• reform of wider industry structures and processes.

ORR’s response acknowledges its continued role in focusing on safety, value and performance of the railways while welcoming the endorsement of a broader remit to include, amongst other responsibilities, its role of overseeing the Ombudsman.

ORR has commented on the governance and accountability, access, competition and reform proposals outlined within the consultation, notably amongst other points that:

  • Great British Railways licence should set out its accountabilities and make clear provision for the ORR to have enforcement powers against GBR. Clarity should also be given on the responsibilities of each interested party including the Department for Transport and devolved authorities;
  • GBR’s access policy should be publicly consulted on and independently upheld;
  • it sees an opportunity to improve the transparency, quality and coherence of decision-making arising from the responsibilities for train service specifications and network capacity being sat solely within GBR which in turn will be under the auspices of the ORR; and
  • although GBR should operate as an integrated body this should not result in any compromise as to the scope of access rights for third parties that must be appropriately protected.

ORR conclusions on regulation of HS1 stations

Lastly, the ORR has published conclusions following its consultation on the new second regulatory statement and holding to account policy for the remainder of CP3 of HS1 (‘statement and policy’). The consultation follows revisions to the ORR’s regulatory responsibilities under the Concession Agreement between HS1 Ltd and the Secretary of State for Transport. The Concession Agreement sets out the operation and management of the HS1 network and the scope of the ORR’s regulatory powers. The scope of such powers has extended to also now include periodic reviews and subsequent monitoring of HS1 stations.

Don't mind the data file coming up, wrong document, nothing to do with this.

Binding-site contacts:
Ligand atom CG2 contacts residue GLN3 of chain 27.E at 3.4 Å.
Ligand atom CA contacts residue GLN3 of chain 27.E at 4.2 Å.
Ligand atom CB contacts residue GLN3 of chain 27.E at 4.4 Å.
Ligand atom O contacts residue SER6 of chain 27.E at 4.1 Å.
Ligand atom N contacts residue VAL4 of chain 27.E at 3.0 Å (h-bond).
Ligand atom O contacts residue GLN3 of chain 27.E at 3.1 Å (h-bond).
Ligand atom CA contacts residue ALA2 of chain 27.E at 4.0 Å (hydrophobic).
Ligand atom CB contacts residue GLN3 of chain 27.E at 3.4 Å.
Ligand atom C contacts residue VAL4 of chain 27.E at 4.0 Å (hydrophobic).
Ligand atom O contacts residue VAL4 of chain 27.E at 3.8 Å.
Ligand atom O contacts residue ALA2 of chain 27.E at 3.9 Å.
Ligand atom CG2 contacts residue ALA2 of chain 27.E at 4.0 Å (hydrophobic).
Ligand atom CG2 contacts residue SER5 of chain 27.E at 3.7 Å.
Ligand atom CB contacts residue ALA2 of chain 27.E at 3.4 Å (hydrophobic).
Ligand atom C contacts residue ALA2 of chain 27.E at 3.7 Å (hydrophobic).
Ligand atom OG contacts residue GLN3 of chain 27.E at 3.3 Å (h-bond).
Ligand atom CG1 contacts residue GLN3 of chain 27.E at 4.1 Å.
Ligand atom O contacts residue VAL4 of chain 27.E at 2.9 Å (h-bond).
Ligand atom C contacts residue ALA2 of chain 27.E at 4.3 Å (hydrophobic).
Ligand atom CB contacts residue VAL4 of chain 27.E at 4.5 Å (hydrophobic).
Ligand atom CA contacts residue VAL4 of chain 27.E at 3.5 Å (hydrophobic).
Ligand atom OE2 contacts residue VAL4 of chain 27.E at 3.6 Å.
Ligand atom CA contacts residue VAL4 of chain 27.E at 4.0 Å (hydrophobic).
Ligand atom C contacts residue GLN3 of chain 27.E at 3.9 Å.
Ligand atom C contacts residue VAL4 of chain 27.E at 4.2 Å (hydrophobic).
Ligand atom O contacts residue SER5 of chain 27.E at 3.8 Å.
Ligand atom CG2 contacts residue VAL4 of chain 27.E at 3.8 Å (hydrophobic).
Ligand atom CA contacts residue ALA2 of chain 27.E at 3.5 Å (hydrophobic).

The conclusions paper sets out changes the ORR has implemented to the statement and policy following stakeholder feedback. Amongst other proposals, the conclusions specifically note:

  • revisions to the statement to clarify HS1 Ltd’s asset stewardship requirements and ORR’s approach to reviewing performance against such requirements and acknowledgement of the difference between the HS1 model and the rest of the UK rail network;
  • stakeholder expectations for the periodic review of HS1 stations funding which focus on transparency, clearly defined roles and responsibilities and duties to consult on the approach to periodic reviews;
  • expectations in relation to the ‘Life Cycle Report’ that HS1 Ltd must submit for each station; and
  • stakeholder support for ORR’s proposed approach to holding HS1 Ltd to account, monitoring its assets and to the periodic review of renewals funding for HS1 stations subject to clarification on financial reporting obligations and enforcement procedures for non-compliance by HS1.

Further to the consultation, the ORR has now published its second regulatory statement in respect of the HS1 network.